World’s Top 50 Restaurants

Alinea & Charlie Trotter's

Sunday, November 18, 2007 – Tuesday, November 20, 2007

Alinea - Executive Chef Grant Achatz and General Manager Joe Catterson charlie trotter's - Executive Chef Charlie Trotter


2007 World’s Top 50 Restaurants ~ Alinea and Charlie Trotter’s

By Jane Tracy, Bailli de Chicago

Following the publication of the 2007 World’s Top 50 Restaurants and the fact that two of them were in our culinary playground, it seemed as the world’s oldest gastronomic society that the Chicago Chapter should make a November visit to these two Chicago shrines part of our 2007/2008 program of dinners.

Here is an analysis of these two top restaurants – one being 20 years old, the other a mere 2 years old.  Both dinners were held within two days of each other and many of the same members attended both dinners.  The experience was certainly one of contrast between two very different styles, two different personalities and two very different ways of treating and presenting food. 

We started at Alinea, Chef/Owner Grant Achatz’s sensual laboratory of food science, deftly managed by Joe Catterson, General Manager and Wine Director.  Here we were treated to twelve courses of exacting and abstract foods that had been subjected to procedures inducing chemical reactions and other scientific experiments, amusingly known as Nouvelle Chimie.  This resulted in various “explosions”, heightened olfactory sensations and sheer laboratory-like contortions on the plate and palate.  Each dish revolved around essences and the concentration of flavors, playing on temperature and unconventional expectations. This forced us to abandon traditional methods of appreciating what was set before us and to anticipate eccentric.  The possible pairing permutations were endless.  The flavors were pure.  Wines were paired by Alinea themselves and, for example, a Moscato d’Asti was poured to accompany a self-encapsulated skin which was somehow sealed around brown sugar and rum!  Metal sculptures had been created to gently act as a repository for the food making it part of the artform; part of the sculpture.  Some of the courses were fleeting and small, leaving us saying “I want another one of those!”.  “Too late!” was the cry.  The dish was whipped away and onto the next head-spinning creation.  Small branches of cedar were laid across one shallow bowl hiding what was to be eaten underneath them.  The moist aromas evoked memories of other experiences in our lives.  Alinea forced us to concentrate on each component of a dish.  It became an adventure of tasting.  Eating became secondary.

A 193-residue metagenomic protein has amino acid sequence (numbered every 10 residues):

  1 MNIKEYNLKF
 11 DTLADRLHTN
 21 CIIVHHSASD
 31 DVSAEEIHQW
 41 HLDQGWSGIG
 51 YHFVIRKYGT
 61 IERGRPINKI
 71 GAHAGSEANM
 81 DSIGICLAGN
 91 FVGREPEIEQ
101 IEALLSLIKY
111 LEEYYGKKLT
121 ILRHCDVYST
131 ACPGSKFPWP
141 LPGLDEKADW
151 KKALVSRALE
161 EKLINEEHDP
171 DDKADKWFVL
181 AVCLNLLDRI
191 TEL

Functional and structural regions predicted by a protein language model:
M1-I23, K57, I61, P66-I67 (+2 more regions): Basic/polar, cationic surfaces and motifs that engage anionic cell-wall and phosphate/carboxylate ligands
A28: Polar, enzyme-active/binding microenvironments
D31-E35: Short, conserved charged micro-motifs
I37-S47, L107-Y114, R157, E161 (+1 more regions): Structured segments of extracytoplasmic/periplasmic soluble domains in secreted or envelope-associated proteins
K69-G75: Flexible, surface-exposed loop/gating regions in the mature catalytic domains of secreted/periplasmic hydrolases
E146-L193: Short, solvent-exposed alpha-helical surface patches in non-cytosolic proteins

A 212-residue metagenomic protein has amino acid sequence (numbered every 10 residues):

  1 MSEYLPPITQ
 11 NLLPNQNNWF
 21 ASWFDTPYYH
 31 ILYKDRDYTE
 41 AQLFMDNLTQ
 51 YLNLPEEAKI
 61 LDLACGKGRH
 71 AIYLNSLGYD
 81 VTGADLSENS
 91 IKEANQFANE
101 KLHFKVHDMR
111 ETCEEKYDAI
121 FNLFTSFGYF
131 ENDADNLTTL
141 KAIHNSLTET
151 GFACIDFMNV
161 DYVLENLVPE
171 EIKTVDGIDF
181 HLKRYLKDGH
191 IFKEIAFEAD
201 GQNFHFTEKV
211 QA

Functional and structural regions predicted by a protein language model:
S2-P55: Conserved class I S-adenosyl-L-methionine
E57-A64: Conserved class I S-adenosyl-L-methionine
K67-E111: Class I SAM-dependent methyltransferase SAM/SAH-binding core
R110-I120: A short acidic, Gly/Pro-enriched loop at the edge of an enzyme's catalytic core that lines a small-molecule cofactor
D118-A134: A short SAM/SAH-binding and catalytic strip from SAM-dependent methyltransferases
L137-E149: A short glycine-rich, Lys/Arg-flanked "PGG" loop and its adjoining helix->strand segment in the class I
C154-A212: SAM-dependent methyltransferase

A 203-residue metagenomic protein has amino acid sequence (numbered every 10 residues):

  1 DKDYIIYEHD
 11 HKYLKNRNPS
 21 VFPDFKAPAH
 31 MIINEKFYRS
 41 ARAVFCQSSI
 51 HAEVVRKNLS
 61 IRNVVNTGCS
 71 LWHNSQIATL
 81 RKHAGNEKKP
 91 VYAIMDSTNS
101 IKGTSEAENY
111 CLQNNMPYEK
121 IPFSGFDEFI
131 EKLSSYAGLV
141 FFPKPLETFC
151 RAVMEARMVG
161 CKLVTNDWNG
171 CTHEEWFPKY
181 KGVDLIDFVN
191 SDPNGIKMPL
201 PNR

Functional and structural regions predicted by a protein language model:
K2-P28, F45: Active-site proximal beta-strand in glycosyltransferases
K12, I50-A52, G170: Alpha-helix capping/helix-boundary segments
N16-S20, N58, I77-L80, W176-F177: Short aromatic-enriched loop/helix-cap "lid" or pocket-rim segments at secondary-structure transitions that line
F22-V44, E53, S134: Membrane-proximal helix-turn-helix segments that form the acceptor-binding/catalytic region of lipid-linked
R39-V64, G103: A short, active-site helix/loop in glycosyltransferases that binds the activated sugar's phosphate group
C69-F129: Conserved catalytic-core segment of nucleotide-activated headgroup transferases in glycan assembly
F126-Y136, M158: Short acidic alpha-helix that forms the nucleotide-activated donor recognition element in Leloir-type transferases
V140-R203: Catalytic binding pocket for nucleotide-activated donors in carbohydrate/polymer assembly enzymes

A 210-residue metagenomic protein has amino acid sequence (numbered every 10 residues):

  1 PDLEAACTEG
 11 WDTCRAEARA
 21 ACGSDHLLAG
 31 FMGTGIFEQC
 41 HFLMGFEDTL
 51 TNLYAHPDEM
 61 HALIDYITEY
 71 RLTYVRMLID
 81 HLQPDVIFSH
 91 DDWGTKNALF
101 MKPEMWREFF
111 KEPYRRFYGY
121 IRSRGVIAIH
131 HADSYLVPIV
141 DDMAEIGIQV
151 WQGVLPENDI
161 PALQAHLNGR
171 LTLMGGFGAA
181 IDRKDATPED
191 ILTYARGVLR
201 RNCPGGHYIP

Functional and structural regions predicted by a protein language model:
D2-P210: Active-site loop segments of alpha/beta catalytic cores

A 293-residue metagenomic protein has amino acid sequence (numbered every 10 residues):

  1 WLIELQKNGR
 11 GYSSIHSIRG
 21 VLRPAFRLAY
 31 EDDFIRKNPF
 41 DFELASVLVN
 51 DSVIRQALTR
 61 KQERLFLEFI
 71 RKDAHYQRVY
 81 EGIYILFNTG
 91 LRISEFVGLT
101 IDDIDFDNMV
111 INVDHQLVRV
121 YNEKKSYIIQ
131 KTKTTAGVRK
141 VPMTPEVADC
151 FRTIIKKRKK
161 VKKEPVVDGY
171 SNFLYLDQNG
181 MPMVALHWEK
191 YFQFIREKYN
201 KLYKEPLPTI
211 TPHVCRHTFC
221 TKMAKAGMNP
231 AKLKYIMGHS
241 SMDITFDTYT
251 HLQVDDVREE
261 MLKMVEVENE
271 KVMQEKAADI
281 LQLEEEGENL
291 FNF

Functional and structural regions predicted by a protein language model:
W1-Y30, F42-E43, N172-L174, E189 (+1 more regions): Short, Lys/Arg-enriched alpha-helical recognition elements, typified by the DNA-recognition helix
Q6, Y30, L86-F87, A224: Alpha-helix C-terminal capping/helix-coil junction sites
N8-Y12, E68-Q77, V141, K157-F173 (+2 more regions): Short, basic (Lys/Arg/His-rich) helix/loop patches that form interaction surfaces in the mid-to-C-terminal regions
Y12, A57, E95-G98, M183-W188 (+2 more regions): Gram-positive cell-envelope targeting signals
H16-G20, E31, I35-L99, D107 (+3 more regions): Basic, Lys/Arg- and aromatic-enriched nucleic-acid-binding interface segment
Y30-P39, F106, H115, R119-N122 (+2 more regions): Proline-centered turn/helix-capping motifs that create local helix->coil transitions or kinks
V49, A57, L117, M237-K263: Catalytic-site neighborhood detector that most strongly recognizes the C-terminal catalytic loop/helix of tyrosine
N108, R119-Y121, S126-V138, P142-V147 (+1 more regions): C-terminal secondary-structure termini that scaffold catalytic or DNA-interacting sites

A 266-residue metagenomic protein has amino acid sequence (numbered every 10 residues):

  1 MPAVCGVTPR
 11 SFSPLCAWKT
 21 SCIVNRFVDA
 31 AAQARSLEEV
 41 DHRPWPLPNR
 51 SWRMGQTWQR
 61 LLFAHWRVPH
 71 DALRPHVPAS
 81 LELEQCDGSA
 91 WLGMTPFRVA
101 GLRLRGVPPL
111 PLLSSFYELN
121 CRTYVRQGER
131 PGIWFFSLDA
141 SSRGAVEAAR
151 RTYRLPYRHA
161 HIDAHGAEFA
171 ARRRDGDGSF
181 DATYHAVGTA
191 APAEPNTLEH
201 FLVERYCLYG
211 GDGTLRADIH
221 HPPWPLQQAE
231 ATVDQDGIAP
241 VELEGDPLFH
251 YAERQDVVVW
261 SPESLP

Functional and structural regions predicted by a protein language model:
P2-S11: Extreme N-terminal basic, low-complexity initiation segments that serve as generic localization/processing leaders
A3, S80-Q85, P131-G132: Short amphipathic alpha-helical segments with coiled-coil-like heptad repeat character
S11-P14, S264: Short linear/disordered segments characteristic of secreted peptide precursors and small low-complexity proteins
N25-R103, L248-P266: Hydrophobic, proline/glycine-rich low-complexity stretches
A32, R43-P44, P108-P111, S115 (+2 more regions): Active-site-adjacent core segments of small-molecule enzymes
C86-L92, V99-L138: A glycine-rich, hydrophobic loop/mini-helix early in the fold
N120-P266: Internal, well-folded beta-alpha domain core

Charlie Trotter’s, however, provided us with the opportunity to return to the source of where contemporary American cuisine all began 20 years ago.  The culinary world was inspired by the reverberations of his creativity.  So many minds were opened about a subject that had not been contemplated so deeply before here in the U.S.  He truly created a corridor from palate to brain.  We submitted our list of wines around which unique, never-before-served dishes were crafted by his dynamic, young team in conjunction with Sommelier Conrad Reddick.  Each chef, standing next to Charlie, explained the concept of his/her dish, how it had been prepared and invited questions into the bargain.  It was not about Charlie.  It was about the young ones.  It was about their enormous talent and working under the Charlie Trotter tutelage.

Twenty years is a long time for any restaurant, but we should not be concerned because the energy and vibrancy that Charlie is passing on to his young chefs ensures that the creativity and high levels of service will continue.  Trotter’s is different from Alinea but the energy and creativity are abundantly present at both.